In using EFT for this issue you may be more comfortable using a more moderate and objective phrase such as “I appreciate” rather than saying, “I’m grateful for”, but both will bring you to the same experience  ─  that of genuine gratitude.

Tapping on positive moments that have occurred during a negative experience (almost any negative experience has those moments) can bring to your attention these moments in a very special fashion.  You may well find that if you tap for one or two rounds of EFT using a positive statement of appreciation (repeated at each EFT point) that you will spontaneously begin to remember other moments that occurred during that party (or whatever your negative situation happens to be) when something went right  for you.  It is instructive to watch how our minds, once turned in a positive direction, will tend to remember more and more positive aspects of an originally negative situation; those moments that caused us to feel a sense of relief, gratitude, and possibly even pleasure.

One small moment of gratefulness that is “tapped in” using EFT, can begin to create a mood of appreciation, and by will then automatically call to mind other aspects of the same situation that will now bring forth even more appreciation in you, a vicious cycle has been reversed.

The trick is to identify the fleeting positive memories in the situation and then to tap on them.  In the instance I have just described about a disappointing party, it would be natural to thin first of a flood of negative things about the party.  You might have been disappointed by the people and their reactions to you, or by the general atmosphere, or by the fact that you didn’t say or do something you would have liked to have said or done.  However, as you begin to tap on the remembered positive moments (however brief and fleeting they may be) you will be starting your positive cycle.

One positive thought then leads to another so that before you have finished tapping on your appreciation for the way you handled your eating behavior at the party, you may well now remember a moment during it when you had a brief but enjoyable exchange with someone else.  You might recall that someone smiled briefly but delightedly at you as the two of you passed in the hall, or maybe did so just as they were leaving the house, or you were.  After that more brief positive moments may start to return to your mind, moments during which the party was momentarily satisfying.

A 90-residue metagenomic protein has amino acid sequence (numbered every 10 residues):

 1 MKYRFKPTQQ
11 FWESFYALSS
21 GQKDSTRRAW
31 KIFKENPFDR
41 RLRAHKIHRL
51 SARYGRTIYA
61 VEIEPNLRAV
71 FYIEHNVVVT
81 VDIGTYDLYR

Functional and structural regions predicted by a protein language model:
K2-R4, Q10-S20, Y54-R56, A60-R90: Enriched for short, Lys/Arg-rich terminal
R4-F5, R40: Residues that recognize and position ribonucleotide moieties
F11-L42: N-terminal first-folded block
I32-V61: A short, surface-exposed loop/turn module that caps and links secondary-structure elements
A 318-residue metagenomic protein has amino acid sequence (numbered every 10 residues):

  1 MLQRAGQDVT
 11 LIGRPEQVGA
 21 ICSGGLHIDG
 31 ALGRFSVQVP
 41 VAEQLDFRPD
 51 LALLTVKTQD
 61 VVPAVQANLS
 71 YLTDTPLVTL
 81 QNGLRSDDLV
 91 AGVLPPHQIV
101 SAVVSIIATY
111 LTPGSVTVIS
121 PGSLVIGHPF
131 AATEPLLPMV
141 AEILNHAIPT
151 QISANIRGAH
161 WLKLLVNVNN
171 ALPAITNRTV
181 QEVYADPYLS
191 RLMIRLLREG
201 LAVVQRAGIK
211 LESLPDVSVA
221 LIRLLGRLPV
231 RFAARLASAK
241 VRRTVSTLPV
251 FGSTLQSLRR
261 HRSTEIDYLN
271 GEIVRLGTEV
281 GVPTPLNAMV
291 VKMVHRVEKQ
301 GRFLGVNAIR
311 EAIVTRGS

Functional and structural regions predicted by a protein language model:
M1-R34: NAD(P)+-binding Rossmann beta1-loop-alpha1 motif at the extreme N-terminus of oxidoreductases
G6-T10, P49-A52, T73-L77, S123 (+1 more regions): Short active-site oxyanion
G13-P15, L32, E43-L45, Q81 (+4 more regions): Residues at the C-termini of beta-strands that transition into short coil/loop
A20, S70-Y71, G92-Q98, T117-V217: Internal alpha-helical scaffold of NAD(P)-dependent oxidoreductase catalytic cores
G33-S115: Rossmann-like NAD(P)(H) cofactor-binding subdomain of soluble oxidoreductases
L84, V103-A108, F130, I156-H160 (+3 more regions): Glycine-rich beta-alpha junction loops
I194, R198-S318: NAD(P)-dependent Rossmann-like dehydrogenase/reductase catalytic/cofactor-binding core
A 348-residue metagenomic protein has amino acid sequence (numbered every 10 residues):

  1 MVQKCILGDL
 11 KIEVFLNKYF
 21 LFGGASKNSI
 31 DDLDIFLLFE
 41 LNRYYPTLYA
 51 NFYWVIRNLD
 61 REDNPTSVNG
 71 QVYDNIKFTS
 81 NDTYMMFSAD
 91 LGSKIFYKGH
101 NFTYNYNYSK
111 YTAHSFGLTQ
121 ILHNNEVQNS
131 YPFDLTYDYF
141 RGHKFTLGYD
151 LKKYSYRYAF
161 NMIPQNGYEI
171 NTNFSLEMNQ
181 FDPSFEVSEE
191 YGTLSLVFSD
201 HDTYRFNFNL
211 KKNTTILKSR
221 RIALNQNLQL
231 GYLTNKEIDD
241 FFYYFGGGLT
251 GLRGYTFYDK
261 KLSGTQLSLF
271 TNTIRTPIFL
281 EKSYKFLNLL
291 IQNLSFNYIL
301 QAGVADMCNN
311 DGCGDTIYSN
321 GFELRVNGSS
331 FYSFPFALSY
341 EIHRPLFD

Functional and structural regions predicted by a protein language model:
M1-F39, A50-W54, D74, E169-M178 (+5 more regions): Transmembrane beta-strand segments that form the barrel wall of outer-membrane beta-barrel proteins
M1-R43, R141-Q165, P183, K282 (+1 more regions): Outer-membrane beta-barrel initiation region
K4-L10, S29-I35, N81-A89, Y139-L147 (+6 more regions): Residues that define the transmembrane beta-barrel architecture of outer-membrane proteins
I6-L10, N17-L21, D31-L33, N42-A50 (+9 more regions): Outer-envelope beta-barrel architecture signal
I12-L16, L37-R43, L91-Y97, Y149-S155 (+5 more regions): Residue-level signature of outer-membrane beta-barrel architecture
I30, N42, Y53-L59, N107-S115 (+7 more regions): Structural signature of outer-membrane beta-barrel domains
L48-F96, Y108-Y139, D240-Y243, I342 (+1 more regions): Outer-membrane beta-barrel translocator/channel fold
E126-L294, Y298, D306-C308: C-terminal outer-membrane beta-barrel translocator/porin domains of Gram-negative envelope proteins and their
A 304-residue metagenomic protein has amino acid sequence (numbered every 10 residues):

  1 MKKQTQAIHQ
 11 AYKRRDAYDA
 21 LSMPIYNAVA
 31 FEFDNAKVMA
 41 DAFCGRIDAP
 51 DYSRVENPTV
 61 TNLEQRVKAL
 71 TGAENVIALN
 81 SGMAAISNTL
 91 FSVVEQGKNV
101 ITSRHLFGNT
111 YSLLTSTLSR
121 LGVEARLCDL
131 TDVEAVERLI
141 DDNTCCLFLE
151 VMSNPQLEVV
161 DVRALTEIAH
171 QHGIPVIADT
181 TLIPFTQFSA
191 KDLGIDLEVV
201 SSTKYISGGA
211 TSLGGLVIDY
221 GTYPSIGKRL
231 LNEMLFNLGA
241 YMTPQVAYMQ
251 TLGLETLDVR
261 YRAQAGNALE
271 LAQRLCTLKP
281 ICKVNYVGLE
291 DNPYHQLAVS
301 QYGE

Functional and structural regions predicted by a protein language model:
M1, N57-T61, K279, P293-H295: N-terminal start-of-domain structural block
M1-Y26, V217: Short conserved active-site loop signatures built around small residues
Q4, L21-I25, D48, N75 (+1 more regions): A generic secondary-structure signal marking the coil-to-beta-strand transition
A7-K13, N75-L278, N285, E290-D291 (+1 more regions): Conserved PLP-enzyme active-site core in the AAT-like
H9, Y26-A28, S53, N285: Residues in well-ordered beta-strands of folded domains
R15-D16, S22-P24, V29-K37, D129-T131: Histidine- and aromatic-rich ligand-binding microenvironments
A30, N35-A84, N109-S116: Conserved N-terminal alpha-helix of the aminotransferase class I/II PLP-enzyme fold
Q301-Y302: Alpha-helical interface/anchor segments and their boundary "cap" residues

When this happens, return to doing EFT and do another round of all-positive tapping to consolidate your gains and solidify these positive memories.  This is done by tapping on just the positive, not using any negative “Even though” statements at all.

 For example, you might say at each tapping point something like: “Even though I was disappointed by the party, I remember that moment when (insert person’s name) and I exchanged those nice remarks that we really meant.

If you do this, other thoughts of a positive nature will probably emerge.  You may suddenly remember how you found an easy parking place right in front of the house when you arrived at the party, or how your gift of a small food contribution to the dinner disappeared rapidly as guests gobbled it up delightedly, and other events of a positive nature may now come to your mind, ones that were initially obscured by your feelings of disappointment.

Such small specific events, now appreciated, constitute the essence of true gratitude.  They are not just lip service to the concept because now there is concrete evidence in your memory that there WAS good in this situation.

Similarly, appreciation for another person can emerge when you identify your own positive response to something specific that they did, perhaps yesterday, perhaps last week, or maybe when you last saw them.  This will be some moment when you were delighted with what they were saying or doing, a moment which added something to your life.

You can “tap in” positive memories of fleeting moments with another person at a time when you are feeling annoyed at, disappointed in, or upset with that other person.  In such a situation you might make use of an EFT statement such as:

“Even though (name of person) infuriates me when they start criticizing everybody, I choose to remember the way they shared with me that important piece of information they had come across last week that I would never have known about.” Or, to shorten that statement for the sake of tapping, you might use this variation:

“Even though I’m annoyed at (name of person) for their criticism of everyone around them, I’m grateful for those gems of information they shared with me.”

The point is that, by isolating the positive fleeting moments of GOOD you may have experienced in a particular situation or with a specific person, you will be able to create an entirely different energy within you by “tapping in” the genuine appreciation you now feel. This can lead to a gratefulness that is spontaneous and unforced.  It is the gratefulness for life when it is truly good.

EFT Master, Dr. Patricia Carrington